Veggie plates, by the way, are plentiful too at El Cozumel. In a second coincidental comparison to last week’s menu, El Cozumel also lists its vegetarian options with letters of the alphabet. Options A-H include such appetizing choices as cheese and mushroom quesadillas, chile poblanos, and spinach quesadillas with rice. Or you could go all out and get the Veggie Fajita which, according to the menu, is “a healthy mix of mushrooms, bell peppers, green onions, tomatoes, carrots, broccoli and cauliflower. Served with beans and three warm tortillas.” Most of the lunch entrees come with beans or rice.

My rice was actually stuffed into my big fat happy lunch special #11: Hot and Spicy Burrito. (There were 15 other lunch specials to choose from.) Mine consisted of a flour tortilla filled with chicken beef, beans and rice. But wait! There’s More! Then the whole thing is covered with beef tips, salsa ranchera, cheese and sour cream. It was way too much food, but it was so good I couldn’t stop eating it and went on far longer than I should have. In the end, I still left a mound of it uneaten. It wasn’t at all hot and spicy, but once I dumped some of the “fun cheese” and the zippy house salsa on it, it was spicy enough. The house salsa was actually better than the hotter version, which was hot enough up front but lacked a significant bottom to it. I’ll explain what I mean by that later if anyone is interested.

(I was so absorbed in my own happiness, I have long since forgotten what Stephanie ordered. In my defense, I just called her office to ask her (I’m all class, aren’t I?), but she’s in the middle of an office holiday party and not taking calls right now). So let’s say she had the Enchiladas Rancheras Trio, “a big plate of enchiladas—one cheese, one chicken, and one bean—all topped with shredded cheese and red sauce. Served with a salad, guacamole, sour cream, and your choice of beans or rice.” Let’s also say they were fantastic, but Stephanie made them even fantastic(er) by dousing them with that delicious house salsa.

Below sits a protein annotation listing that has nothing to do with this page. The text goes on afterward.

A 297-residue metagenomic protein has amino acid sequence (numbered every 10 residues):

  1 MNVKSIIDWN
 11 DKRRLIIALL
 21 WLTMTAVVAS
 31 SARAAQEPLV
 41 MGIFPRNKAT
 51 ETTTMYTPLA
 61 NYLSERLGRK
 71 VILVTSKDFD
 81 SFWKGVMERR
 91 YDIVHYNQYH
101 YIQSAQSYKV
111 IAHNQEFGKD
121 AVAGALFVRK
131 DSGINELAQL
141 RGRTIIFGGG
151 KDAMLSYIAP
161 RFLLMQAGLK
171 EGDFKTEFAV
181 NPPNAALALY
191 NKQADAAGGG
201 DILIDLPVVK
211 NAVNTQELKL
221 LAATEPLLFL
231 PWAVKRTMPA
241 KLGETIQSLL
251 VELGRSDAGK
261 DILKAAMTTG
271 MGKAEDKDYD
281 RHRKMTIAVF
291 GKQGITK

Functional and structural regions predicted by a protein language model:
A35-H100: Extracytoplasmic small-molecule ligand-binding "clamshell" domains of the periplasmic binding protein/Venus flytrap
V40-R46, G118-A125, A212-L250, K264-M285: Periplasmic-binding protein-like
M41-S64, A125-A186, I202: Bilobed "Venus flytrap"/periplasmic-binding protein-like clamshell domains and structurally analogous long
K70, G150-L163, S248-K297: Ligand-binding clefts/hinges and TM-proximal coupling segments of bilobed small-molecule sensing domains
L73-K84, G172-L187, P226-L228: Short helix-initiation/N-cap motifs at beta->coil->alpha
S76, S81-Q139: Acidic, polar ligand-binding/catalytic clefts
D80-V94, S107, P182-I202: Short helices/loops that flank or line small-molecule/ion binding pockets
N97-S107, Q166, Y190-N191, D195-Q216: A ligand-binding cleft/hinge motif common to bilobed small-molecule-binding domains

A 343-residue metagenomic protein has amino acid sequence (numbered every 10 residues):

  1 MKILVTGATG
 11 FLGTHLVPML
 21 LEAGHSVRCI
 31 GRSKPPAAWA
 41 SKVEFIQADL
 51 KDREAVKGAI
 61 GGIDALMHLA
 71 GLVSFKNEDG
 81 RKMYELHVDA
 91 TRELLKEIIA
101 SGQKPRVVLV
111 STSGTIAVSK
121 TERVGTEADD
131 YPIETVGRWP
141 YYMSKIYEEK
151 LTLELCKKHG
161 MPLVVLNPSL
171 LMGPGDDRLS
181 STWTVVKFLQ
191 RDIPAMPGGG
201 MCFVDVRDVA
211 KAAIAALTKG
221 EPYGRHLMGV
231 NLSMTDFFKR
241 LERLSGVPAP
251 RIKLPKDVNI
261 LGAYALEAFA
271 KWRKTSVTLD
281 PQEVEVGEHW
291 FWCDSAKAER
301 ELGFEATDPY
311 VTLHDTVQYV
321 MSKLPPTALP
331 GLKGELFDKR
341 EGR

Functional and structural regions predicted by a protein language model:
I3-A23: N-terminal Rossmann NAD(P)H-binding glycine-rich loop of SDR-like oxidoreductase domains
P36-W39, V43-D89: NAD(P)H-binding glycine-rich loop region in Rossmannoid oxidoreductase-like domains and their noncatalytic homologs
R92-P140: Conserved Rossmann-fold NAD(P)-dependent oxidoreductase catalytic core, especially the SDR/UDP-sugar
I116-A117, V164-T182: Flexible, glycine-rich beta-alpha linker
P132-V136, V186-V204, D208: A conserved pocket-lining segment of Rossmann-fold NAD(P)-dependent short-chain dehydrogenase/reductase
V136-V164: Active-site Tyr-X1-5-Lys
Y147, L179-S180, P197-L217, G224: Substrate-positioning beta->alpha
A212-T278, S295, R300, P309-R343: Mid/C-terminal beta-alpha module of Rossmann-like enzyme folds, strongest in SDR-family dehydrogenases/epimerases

Whoever designed the menu here must have been in a very festive mood (or was drinking festive margaritas—El Cozumel has a full bar, including beer, wine, and mixed drinks. If you’re a beer drinker, I highly recommend the Pacifico. ) How many menus have you seen with features like Plato Loco, Terrific Tacos, Burrito Marino, or Tostaguac (not even sure what this one is, but you can order one or two at a time)?

El Cozumel is also very kid friendly. In fact, kids might have more fun eating here than at, say, Chuck E. Cheese (God that’s an awful place). This menu has a special section reserved for Bambinos, and what kid wouldn’t want to try a Sincronizada, a ham and cheese quesadilla with French fries!

I walked out of El Cozumel feeling like Stephanie and I had just been the special guests at a lunch time Fiesta. The next time you’re hungry and in a funk, I highly recommend this place. It will totally cheer you up and fill your gut with a rainbow of pleasurable flavors.

Sunday, December 13, 2009

Going Once, Going Twice…

Sold. Every summer, our church holds a Service Auction to raise money for its coffers. (I say church, but we’re Unitarians, which is more like a recovery center for pissed off ex-Catholics who don’t want to be told what to believe, a safe space for the religiously confused who haven’t come out yet as atheists because they think their families will disown them, and a coffee shop with collection plates and music for the rest of us).